How to Successfully Capture Hedge Fund Performance in an ETF: DBMF

There’s no denying that alternatives have become much more popular with advisors and investors this year than they have been over the last decade. The environment of sustained volatility and correlated, largely negative performance of stocks and bonds in 2022 have advisors hunting for volatility mitigation, uncorrelated return streams, and diversification, all things that alternatives can provide and hedge funds offer in spades, for a cost. Hence why DBMF has seen such popularity in 2022.

Hedge funds have a unique structure that lets them straddle the divide between public and private investment, with the ability to invest in illiquid assets that public funds are barred from. Hedge funds can invest in traditional stocks and bonds, derivatives, currencies, commodities, real estate, and essentially anything that the fund manager believes will turn a profit, and can short-sell, leverage, or concentrate their portfolios at will to maximize returns.

Private hedge fund managers such as Millennium Management, D.E. Shaw, and Citadel are some of the strongest performing hedge funds according to Andrew Beer, co-portfolio manager of the iMGP DBi Managed Futures Strategy ETF (DBMF) and managing member of Dynamic Beta investments in a recent Barron’s interview. Accessing these kinds of hedge funds is incredibly difficult, if not impossible for the average investor, however.

Investing in hedge funds comes with significant hurdles as well as steep fees. Investors must be considered accredited, with a net worth of $1 million minimum, or an annual individual income of $200,000 or more. The amount of money required as an initial investment is usually equally significant, and hedge funds charge a 2% fee based on assets in addition to 20% of profits each year, and some hedge funds require a minimum holding time of several years.

Liquid Alts Offer Better Access, Not Always Better Performance

Liquid alternatives, known as liquid alts, have been an answer to capturing hedge fund strategies within more accessible vehicles such as mutual funds and ETFs. Some strategies have been successful but many have struggled and underperformed in the last decade.

Take, for example, the average liquid alt mutual fund from the Wilshire Liquid Alternative Index in the last 10 years. They have on average offered up only 1.7% annualized returns. Beer believes that the “per annum that these [liquid alt] funds have earned are probably less than the fees on average that were paid to their managers.”

It’s important to understand that no two liquid alts funds are the same. There is a range of strategies and the role of individual manager bias in executing strategy. More factors at play can affect returns. It’s where the iMGP DBi Managed Futures Strategy ETF (DBMF) is different from the competition, particularly within the managed futures ETF space.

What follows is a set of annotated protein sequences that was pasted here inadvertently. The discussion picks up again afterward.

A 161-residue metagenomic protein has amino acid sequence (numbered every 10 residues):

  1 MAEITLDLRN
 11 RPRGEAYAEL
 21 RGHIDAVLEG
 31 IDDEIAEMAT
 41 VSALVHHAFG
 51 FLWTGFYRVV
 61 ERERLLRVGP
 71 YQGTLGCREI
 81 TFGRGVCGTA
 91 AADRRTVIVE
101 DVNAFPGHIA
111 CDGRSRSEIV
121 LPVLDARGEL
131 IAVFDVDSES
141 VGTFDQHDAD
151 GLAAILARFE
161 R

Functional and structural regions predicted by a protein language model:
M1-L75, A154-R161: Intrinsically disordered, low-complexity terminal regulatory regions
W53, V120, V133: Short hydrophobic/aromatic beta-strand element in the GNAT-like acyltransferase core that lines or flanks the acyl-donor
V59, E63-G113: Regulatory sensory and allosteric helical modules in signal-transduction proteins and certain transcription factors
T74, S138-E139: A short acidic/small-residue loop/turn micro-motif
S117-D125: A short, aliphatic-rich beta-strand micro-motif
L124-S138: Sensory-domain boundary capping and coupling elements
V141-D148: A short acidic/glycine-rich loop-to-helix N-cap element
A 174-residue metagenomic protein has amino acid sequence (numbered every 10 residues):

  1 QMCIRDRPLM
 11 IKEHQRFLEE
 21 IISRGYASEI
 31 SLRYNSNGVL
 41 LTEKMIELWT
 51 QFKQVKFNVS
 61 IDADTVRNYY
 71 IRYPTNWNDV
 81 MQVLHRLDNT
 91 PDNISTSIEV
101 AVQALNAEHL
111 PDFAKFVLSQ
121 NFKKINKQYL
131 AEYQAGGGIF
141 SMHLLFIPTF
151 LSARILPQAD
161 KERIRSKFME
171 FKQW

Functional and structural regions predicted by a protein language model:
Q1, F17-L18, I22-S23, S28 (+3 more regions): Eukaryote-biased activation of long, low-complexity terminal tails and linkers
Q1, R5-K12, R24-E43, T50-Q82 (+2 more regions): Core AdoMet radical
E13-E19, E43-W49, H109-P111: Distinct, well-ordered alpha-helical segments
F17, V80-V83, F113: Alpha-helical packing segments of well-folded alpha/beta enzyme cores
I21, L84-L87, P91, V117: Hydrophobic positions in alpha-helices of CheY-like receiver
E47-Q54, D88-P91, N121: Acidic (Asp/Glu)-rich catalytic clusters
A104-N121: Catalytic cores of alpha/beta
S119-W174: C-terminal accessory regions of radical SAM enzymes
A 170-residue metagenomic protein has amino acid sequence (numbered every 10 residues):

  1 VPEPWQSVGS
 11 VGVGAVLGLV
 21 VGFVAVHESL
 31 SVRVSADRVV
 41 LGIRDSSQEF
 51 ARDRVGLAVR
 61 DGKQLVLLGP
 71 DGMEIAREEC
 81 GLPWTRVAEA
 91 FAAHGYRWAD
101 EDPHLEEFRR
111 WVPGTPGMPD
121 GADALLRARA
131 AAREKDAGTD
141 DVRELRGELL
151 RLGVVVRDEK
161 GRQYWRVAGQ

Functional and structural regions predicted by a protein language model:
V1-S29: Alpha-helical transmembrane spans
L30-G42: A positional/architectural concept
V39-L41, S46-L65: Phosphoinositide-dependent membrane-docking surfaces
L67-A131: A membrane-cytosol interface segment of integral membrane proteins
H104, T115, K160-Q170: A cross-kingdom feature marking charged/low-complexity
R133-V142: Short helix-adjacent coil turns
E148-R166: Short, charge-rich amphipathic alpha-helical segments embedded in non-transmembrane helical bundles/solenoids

DBMF is a managed futures ETF designed to capture performance no matter how equity markets are moving. The fund seeks long-term capital appreciation by investing in some of the most liquid U.S.-based futures contracts in a strategy utilized by hedge funds and has over $900 million in AUM.

Managed Futures Hedge Fund Strategies Captured in an ETF

Managed futures have been a strong performer in the volatility of 2022, creating significant returns by investing along data trends instead of possible outlooks, and have been one of the most popular alternative strategies sought out by advisors and investors this year. It’s a strategy very much focused on the realities of now compared to possible forecasts of future performance, something that’s proven all but impossible as investors contend with an aggressive Fed and persistent inflation and the uncertainty both have created.

Managed futures are also a strategy that has historically been relegated solely to hedge funds until recent years, locking many investors out of the potential diversification and non-correlated return stream that they can provide portfolios. Managed futures are one of only a handful of strategies that have been successfully translated from hedge funds to the ETF wrapper.

DBMF is an ETF that seeks to replicate the performance of the average of the 20 largest CTA hedge funds, eliminating individual manager risk as well as offering significantly reduced fees — a 0.95% management fee — that allows investors to capture more of the actual return stream than they would if invested in a hedge fund. Year-to-date DBMF’s returns are 32.72%.

The fund also has strong diversification qualities for portfolios because it spans asset classes that are uncorrelated to traditional equities or bonds. It is an actively managed fund that uses long and short positions within derivatives, mostly futures contracts, and forward contracts. These contracts span domestic equities, fixed income, currencies, and commodities (via its Cayman Islands subsidiary).

For more news, information, and strategy, visit the Managed Futures Channel.